A beloved local philanthropist, billionaire Dr. Irwin Jacobs of Qualcomm, is poised to up $45 million to construct the by-pass leading to a grade separated stroad feeding a parking garage. We all know the political will to get the by-pass built, despite the ruling and public opposition, is a political decision to both honor Dr. Jacob’s philanthropic past and access future financial favor. However, the long-term maintenance of the grade-separated auto by-pass is unfunded. The ‘free’ money is simply to construct the new by-pass.

Short-term pleasure. Long-term pain.

Bottom line, Cabrillo Bridge should be closed to automobiles, plain and simple. The only reason it is not today is due to the local neighborhood’s fear of people parking on their streets. Meanwhile, the Millennial generation is eager to bike, tram, bus and walk into the Plaza de Panama from the west (and continue to drive, bus, tram, bike and walk from east as well). However, if the Jacobs by-pass is built, cars will remain in the heart of Balboa Park for another generation or two. Therefore, in this legal lull, Mike Stepner and I designed this short-term plan to open the Plaza de Panama to pedestrians so we can await the dedication of Cabrillo Bridge and ultimately the entire plaza to peds, bike, buses, trams and whatever else we come up with in the future. To quote John Nolen from his 1926 Plan, “Among the wrong methods of getting action in planning… is the attempt to carry out too big a scheme at one time.”

To quote Chuck Marohn: “Our expectation to pay only a portion of the full costs of growth has led to a scarcity of resources.” If we limit the potential for a mixed-use, walkable future with mid-century, conventional ADT counts, auto-oriented by-pass bridges, and separated Land Use planning, then we are destined to remain in IDD intensive care.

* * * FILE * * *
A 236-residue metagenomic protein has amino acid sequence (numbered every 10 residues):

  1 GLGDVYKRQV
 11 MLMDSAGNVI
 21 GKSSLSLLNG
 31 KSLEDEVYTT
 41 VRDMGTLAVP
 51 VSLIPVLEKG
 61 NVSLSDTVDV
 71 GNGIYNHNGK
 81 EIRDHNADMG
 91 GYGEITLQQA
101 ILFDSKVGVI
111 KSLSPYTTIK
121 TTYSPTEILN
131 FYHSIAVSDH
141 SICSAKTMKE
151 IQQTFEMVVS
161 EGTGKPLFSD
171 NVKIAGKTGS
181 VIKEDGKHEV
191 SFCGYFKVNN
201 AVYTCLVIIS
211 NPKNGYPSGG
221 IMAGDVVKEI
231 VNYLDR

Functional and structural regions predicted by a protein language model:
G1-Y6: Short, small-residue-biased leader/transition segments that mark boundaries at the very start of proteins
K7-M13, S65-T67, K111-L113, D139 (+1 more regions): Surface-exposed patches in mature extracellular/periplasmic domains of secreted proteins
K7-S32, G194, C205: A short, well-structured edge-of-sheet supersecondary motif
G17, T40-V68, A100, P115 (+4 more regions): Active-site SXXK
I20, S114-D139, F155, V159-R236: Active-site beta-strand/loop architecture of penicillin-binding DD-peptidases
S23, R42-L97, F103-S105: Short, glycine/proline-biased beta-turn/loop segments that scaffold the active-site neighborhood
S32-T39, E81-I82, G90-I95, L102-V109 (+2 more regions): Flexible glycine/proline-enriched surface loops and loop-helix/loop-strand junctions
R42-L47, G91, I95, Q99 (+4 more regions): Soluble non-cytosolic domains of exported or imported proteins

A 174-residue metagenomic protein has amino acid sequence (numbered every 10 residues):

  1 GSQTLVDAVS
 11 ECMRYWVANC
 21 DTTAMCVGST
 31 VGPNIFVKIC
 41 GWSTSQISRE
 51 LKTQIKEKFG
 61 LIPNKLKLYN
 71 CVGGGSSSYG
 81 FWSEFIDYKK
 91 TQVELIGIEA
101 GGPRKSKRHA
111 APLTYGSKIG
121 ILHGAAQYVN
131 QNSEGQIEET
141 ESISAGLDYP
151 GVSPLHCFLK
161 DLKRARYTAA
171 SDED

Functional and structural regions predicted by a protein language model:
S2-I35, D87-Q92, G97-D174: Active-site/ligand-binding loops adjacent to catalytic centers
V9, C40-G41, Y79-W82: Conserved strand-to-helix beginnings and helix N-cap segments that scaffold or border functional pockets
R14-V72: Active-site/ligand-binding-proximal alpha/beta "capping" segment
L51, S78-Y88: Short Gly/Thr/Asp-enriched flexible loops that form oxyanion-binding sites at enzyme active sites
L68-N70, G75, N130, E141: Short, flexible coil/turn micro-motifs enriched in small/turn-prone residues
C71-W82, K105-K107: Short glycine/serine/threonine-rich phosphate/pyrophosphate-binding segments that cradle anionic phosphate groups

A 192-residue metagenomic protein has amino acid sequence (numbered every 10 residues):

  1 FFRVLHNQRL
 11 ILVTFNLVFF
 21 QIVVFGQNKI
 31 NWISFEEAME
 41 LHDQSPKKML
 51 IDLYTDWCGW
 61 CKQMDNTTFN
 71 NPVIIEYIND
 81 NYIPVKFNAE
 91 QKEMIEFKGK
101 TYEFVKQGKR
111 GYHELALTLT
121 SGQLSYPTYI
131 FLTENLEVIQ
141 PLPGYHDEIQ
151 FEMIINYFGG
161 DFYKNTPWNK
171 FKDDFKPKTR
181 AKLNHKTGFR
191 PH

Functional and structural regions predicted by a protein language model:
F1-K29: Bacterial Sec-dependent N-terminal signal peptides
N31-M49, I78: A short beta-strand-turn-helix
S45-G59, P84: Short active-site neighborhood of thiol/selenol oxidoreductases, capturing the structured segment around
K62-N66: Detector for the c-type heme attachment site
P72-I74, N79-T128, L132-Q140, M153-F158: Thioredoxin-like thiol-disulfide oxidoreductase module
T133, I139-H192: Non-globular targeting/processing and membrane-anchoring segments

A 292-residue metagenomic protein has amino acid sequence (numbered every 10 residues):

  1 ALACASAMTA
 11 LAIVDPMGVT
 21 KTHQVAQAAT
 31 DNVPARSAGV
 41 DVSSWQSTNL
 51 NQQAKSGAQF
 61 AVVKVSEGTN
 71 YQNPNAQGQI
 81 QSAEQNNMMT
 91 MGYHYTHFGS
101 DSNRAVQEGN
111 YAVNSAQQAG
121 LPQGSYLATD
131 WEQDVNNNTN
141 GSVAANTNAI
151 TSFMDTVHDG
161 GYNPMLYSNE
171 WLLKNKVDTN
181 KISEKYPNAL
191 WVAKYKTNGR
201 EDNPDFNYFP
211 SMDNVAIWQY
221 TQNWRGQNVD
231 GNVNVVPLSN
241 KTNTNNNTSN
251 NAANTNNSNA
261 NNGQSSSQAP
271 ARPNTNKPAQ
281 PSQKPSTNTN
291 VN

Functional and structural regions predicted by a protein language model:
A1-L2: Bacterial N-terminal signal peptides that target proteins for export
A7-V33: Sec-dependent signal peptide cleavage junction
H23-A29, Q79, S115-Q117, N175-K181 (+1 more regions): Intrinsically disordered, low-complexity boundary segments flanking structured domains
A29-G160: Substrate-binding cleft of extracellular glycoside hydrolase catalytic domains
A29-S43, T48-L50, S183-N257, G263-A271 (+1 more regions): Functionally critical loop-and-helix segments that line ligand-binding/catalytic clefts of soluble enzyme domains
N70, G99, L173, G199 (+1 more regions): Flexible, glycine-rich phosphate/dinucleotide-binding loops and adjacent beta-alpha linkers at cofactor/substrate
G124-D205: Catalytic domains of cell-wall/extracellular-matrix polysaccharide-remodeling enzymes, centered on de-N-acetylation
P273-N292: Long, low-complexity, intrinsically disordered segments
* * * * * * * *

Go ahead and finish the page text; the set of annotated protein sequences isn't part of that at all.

Call it the By-Pass to Nowhere.

Howard Blackson

If PlaceShakers is our soapbox, our Facebook page is where we step down, grab a drink and enjoy a little conversation. Looking for a heads-up on the latest community-building news and perspective from around the web? Click through and “Like” us and we’ll keep you in the loop.


  1. I agree with most of this post. A couple nuances exist, though. For example, it’s true that standards for street widths and park space are based on suburban standards that probably aren’t right for urban communities. And it’s true that requiring a wider street or an extra park costs a certain amount of money. But what’s also true is narrowing street widths doesn’t happen for free and the public right of way that’s converted from overly wide street to sidewalk or segregated bike infrastructure or parkway will come at its own cost. The point of this nuance is that improving the standards to reflect a modern urban reality is, in my opinion, necessary but not sufficient to deal with the infrastructure problem. If a 1/4 mile stretch of 60′ wide street costs $X, it isn’t the case that decreasing the width to 40′ will decrease the ongoing infrastructure cost by 1/3. Unless we sell that narrowed public right of way to the adjacent property owner, which comes with its own issues.